2

If I am driving in the 5th gear, can I know what is my velocity?

Let's assume I am on a perfectly flat surface and moving monotonously.

  • 3
    Can you count how many rotations of the cranks you do in a minute? – Vorac Jan 13 '16 at 21:25
  • Simplest approach is to simply buy an inexpensive bike speedometer. – Daniel R Hicks Jan 14 '16 at 3:32
4

For this you will need to know the gearing ratio from front to back (or number of teeth on each gear), the wheel diameter, and the rate at which you are pedaling.

1) RPM to rad/s: Firstly determine how fast the front gear is turning, assuming that you are pedaling at one complete revolution per 2 seconds: 30 RPM / 60 (convert from minutes to seconds) * 2pi rad/rev:

pedalSpeedRPM = 30
speedRadPerSec = pedalSpeedRPM * 2 * pi / 60

2) Next determine how fast the rear wheel is spinning by using the gear ratio; the ratio of the number of teeth on the front ring to the number of teeth on the back ring. For example, if the front ring has 53 teeth and the rear ring has 13 teeth, then the ratio is 4.08. That means that the rear wheel is spinning 5.2 times faster than the pedals. Thus:

gearRatio = 4.08
speedRearWheel = speedRadPerSec * gearRatio

3) Rotational to linear motion: If you know the diameter of your wheel, you can determine how far it moves with one revolution, for example, a 26" wheel (in metric because that's what I know) has a radius of approximately 0.33m. Using the formula velocity = radius x angular velocity gives

wheelRadius = 0.33
velocity = wheelRadius * speedRearWheel
velocityKPH = velocity * 3.6

So to bring it all together, you need to know the following variables:

pedalSpeedRPM = 30
gearRatio = 4.08
wheelRadius = 0.33


Calculations:
speedRadPerSec = pedalSpeedRPM* 2 * pi / 60
speedRearWheel = speedRadPerSec * gearRatio
velocity = wheelRadius * speedRearWheel
velocityKPH = velocity * 3.6

Running this on MATLAB gives the result:

velocityKPH =

   15.2274

Which isn't a bad estimate for middle gear, non-frantic pedaling.

Another example, with (maybe) more realistic numbers:

pedalSpeedRPM = 60; % Faster pedalling
gearRatio = 4.2; % Abitrary
wheelRadius = 0.37; % 29"

velocityKPH =

   35.1507

So I guess to (finally) answer your question, yes, you can determine it, but you need to know the gearing ratio, your wheel size, and an estimate of your pedaling rate.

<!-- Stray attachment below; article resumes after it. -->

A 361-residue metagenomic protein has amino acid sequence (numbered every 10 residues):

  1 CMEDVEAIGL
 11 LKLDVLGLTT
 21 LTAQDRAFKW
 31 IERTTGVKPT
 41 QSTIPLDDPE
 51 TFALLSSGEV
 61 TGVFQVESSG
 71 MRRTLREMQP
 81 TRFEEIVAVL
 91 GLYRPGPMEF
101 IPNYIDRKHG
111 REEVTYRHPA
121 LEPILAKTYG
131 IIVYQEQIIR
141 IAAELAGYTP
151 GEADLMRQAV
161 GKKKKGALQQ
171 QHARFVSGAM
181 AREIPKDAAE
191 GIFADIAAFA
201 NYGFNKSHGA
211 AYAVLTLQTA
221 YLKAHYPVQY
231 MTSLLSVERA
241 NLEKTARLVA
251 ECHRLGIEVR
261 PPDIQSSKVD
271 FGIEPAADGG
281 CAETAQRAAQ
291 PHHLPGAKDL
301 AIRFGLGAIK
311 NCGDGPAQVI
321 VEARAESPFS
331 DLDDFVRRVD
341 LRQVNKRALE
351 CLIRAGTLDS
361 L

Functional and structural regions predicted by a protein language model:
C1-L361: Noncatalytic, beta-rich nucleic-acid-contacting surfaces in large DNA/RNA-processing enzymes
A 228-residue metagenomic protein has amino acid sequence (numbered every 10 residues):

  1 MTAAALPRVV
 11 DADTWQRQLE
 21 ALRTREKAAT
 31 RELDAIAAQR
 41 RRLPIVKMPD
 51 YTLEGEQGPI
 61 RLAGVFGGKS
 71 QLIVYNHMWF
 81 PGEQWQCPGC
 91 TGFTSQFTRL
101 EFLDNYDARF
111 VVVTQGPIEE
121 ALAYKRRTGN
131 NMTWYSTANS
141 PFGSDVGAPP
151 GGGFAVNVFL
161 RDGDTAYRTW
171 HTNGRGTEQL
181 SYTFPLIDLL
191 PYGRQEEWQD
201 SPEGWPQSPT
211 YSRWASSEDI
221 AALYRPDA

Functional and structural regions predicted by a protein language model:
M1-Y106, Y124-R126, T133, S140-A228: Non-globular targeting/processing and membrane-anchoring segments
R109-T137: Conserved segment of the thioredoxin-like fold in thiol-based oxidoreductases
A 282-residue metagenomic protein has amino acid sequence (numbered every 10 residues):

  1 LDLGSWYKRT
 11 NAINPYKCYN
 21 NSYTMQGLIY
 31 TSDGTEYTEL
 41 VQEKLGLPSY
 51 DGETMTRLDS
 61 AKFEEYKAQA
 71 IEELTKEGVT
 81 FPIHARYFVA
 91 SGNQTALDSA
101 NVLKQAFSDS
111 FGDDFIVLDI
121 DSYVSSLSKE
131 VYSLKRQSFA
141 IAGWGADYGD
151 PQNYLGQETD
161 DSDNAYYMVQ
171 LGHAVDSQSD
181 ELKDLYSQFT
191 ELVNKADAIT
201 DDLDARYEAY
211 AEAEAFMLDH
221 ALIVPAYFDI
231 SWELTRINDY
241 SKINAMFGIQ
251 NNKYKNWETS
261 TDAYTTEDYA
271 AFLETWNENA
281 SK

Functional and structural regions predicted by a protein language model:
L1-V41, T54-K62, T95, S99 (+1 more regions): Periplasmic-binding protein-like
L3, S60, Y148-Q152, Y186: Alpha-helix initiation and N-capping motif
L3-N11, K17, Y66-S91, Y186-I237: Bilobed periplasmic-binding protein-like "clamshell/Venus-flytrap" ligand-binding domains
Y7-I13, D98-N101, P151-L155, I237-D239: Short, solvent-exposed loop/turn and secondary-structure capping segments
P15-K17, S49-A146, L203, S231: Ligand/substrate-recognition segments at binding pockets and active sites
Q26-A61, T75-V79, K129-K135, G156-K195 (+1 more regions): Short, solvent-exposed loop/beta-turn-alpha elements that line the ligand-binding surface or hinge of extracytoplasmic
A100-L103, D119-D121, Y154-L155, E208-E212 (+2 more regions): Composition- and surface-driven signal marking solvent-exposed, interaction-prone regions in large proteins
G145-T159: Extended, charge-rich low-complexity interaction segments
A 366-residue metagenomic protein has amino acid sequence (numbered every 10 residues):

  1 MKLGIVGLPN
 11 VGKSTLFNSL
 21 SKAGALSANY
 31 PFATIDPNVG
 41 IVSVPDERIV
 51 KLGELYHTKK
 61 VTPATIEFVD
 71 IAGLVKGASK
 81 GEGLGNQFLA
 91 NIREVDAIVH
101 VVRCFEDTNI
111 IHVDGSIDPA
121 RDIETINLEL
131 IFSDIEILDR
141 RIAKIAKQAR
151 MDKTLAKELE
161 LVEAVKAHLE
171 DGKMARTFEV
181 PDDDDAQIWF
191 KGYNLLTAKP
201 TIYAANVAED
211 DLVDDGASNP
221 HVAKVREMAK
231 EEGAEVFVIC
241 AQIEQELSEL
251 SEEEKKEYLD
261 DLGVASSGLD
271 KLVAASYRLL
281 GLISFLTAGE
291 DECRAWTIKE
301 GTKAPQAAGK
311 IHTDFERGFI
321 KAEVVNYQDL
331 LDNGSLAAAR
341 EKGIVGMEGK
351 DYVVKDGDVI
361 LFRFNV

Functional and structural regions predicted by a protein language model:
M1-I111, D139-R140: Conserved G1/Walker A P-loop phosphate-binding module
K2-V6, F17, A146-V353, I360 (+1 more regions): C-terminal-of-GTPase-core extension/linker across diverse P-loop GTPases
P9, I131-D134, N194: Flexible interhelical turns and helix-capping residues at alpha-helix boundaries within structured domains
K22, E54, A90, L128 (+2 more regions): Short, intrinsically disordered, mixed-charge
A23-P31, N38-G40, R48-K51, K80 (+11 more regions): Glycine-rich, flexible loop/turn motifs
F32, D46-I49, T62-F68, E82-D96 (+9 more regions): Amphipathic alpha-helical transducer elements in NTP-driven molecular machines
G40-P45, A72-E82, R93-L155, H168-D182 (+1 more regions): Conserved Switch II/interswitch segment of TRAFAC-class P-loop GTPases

• 1
    Wouldn't 53x13 yield a gear ratio of 4.077? 53/13 = 4.077. If i use that gear ratio with your numbers it works out to 15.2 km/h, which is the same result I get with my formula. – Kibbee Jan 13 '16 at 21:40
  • Woops, meant to be 19. Miscopied from the example. Thanks for that! – Lui Jan 13 '16 at 21:41
  • 1
    53/19 is an even smaller ratio at 2.79. Unless I really don't understand gear ratios. – Kibbee Jan 13 '16 at 21:43
  • I was copying blindly. Should be fixed now. The wikipedia article I quickly found must be stating a different ratio. – Lui Jan 13 '16 at 21:44
  • Pedal RPM is commonly called cadence and 30 is low – paparazzo Jan 13 '16 at 21:45
3

A simple way is to count wheel revolutions directly, this is how most cycle computers work, as you can ignore the gear you are in. If you don't have a cycle computer, paint a white mark on the front tire and count how many revolutions the tire does in a minute. Multiply the circumference of the tire by 60 to get speed. You could use the tire radius and calculate the circumference, or using the mark or tire valve, roll the tire along the ground and measure one full revolution (ideally with you weight on the bike).

An alternate (and more accurate) way to measure speed is from GPS - most cell phones have one.

3

If you don't feel like doing all these mental calisthenics on the bike, get a cheap speedo that runs off a magnet. Mount the readout on your handlebars and simply look at it to learn your speed.

No need to overcomplicate this.

2

You can calculate your speed on a bicycle based just on the gearing, and it doesn't depend on the slope of the road, but you are going to need more information than "5th gear".

You need to know a few things.

W. How many teeth on the front chainring of whatever gear you are on.

X. How many teeth on the rear cog of whatever gear you are on.

Y. The circumference of the rear tire, in CM

Z. The cadence at which you are pedalling, usually in RPM

Now that you have the required information, you plug it into the following formula.

W/X * (Y /100000) * Z * 60

Let's look at an example. Assuming you were in a gear with a 50 tooth chainring and a 16 tooth sprocket, pedalling at 90 RPM, and your bike rear wheel circumference of 210 cm (rough circumference of road bike tire) and are pedalling at 90 RPM, then your speed would be as follows.

50/16 * (210/100000) * 90 * 60 = 35 km/h

The 100,000 constant in the equation converts the diameter of the wheel to km, and the 60 constant in the equation converts RPM to revolutions per hour allowing us to calculate the speed in km/h. Hopefully somebody else can check this equation as I just derived it in my head, but the numbers seem accurate based on my experience with riding.

  • Pedantic correction story: I have ridden at about 50km/h at about minus 90rpm of the cranks. – Vorac Jan 13 '16 at 21:29
  • @Vorac we're measuring speed not velocity, so only magnitude matters. – Móż Jan 13 '16 at 21:36
  • @Mσᶎ, lol, true. I was referring to the freehubs and gravitational acceleration. – Vorac Jan 13 '16 at 22:08
  • 1
    @vorac - the question specified "perfectly flat surface" – Criggie Jan 14 '16 at 1:54

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